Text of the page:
Florida State has reached an agreement to play their season opener on Labor day weekend in 2014 against Oklahoma State at Cowboys Stadium in Arlington, Texas as part of the Cowboy Classic.
Oklahoma State, who's mascot is the Cowboys, will play host to FSU in the annual game. Per a press release from ESPN:
"The 2014 Cowboys Classic, marking the last contest of the current agreement, has also been determined and will pit Florida State against Oklahoma State in prime time on Saturday, Aug. 30. It will be the fifth time the two teams have faced each other and the first since the 1985 Gator Bowl, a 34-23 Florida State victory."
The Cowboy Classic also reached an agreement to extend the game through 2024 at Cowboys Stadium.
This season Florida State was heavily criticized for having a weak out of conference schedule that included two FCS opponents and a USF team that later fired its coach. That wasn't entirely the Seminoles' doing, they had a game with West Virginia scheduled until the Mountaineers' decision to switch conference created a scheduling conflict that left FSU with just 11 opponents months before the start of the 2012 season.
Regardless of how they got there though, FSU's weak out of conference schedule coupled with the dead weight of the ACC sunk the Seminoles in the computer rankings and effectively eliminated them from contention after their first loss, even as other one and even two-loss teams passed them by.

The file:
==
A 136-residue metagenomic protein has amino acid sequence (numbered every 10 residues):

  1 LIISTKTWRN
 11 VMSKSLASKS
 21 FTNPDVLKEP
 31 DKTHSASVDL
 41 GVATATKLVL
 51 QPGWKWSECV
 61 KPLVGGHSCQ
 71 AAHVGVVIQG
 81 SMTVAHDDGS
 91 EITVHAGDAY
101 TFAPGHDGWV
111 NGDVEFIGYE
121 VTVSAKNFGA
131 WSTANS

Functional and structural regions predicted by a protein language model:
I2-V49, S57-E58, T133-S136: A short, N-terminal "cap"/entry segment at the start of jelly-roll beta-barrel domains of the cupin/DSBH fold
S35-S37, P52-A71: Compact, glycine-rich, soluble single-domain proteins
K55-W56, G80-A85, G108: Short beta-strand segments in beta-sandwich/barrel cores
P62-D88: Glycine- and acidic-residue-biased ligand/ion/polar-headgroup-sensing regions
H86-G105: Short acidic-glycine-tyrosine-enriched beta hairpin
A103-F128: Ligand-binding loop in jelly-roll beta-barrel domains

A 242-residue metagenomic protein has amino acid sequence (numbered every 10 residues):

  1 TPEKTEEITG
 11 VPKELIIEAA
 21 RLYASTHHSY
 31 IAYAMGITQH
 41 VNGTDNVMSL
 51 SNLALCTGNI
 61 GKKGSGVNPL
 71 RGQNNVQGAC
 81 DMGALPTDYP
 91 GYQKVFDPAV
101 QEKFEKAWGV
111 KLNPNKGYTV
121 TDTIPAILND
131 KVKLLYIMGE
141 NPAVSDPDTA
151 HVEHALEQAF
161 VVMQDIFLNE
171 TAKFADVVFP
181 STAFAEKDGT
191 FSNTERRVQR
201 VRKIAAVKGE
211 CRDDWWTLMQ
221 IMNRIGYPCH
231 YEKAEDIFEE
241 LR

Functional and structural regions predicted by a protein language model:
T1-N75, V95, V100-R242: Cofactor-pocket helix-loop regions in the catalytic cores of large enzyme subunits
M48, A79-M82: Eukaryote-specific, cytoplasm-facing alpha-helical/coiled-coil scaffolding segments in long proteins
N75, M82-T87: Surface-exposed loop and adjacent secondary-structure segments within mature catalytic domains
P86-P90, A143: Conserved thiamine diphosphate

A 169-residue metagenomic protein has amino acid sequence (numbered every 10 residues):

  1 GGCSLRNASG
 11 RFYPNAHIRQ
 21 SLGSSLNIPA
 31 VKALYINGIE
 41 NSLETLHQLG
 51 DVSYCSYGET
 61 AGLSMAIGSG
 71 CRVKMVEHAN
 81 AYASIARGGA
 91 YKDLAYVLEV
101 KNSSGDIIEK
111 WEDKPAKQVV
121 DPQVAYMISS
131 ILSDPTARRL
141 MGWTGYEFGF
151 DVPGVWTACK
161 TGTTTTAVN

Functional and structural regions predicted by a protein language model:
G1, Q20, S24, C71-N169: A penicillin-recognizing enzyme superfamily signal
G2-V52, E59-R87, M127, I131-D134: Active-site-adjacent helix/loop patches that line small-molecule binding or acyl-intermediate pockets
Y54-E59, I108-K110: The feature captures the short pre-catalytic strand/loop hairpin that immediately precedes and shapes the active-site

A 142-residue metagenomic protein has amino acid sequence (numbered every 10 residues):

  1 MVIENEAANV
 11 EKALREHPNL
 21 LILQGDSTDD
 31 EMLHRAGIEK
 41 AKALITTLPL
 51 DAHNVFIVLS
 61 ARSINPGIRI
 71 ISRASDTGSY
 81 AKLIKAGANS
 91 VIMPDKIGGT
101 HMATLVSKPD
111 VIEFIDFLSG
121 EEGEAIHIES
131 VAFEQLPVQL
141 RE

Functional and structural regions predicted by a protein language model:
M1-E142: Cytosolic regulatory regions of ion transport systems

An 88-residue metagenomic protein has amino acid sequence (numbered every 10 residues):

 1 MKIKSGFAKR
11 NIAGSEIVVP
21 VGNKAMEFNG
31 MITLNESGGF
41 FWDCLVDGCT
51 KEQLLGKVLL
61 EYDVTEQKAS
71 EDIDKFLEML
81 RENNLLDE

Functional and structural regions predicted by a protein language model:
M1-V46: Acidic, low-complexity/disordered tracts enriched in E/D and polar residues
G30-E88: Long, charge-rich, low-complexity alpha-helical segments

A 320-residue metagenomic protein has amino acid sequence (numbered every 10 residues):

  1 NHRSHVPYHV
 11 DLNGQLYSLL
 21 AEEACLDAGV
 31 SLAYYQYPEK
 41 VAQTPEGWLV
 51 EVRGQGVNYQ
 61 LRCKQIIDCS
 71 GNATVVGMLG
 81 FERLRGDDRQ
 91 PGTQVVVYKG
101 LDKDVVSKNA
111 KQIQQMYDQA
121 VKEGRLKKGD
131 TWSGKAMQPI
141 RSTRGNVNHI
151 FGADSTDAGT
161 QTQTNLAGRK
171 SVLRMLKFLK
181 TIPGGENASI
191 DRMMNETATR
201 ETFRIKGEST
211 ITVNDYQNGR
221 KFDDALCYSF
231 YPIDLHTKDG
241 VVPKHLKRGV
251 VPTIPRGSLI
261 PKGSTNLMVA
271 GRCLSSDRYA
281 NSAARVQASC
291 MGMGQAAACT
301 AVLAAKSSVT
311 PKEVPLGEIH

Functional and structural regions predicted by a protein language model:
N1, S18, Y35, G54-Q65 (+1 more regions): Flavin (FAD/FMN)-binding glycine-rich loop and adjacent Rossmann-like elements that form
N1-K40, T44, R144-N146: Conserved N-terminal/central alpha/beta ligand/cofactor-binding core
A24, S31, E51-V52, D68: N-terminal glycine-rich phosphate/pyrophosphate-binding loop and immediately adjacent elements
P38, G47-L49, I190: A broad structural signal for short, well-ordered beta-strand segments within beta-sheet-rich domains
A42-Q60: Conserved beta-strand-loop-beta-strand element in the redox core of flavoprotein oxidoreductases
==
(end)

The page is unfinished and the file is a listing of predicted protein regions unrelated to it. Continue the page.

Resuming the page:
Going forward you can tell the Seminoles don't want that trend to continue.
Of course, Seminoles fans will think back to FSU's Labor Day series with Miami from a few years past and be reminded of several games where the team could have used an opponent or two to cut its teeth on before getting into a scrape with a rival or a ranked team.
Oklahoma State in the first week of the season is a tall order for any team.
That being said, good teams come out of the gates swinging (like Alabama did against Michigan in this year's Cowboy Classic). If the Seminoles want to continue to build and try and climb to the top of the college football mountain, these are the kinds of nationally televised out-of-conference games they will need to win.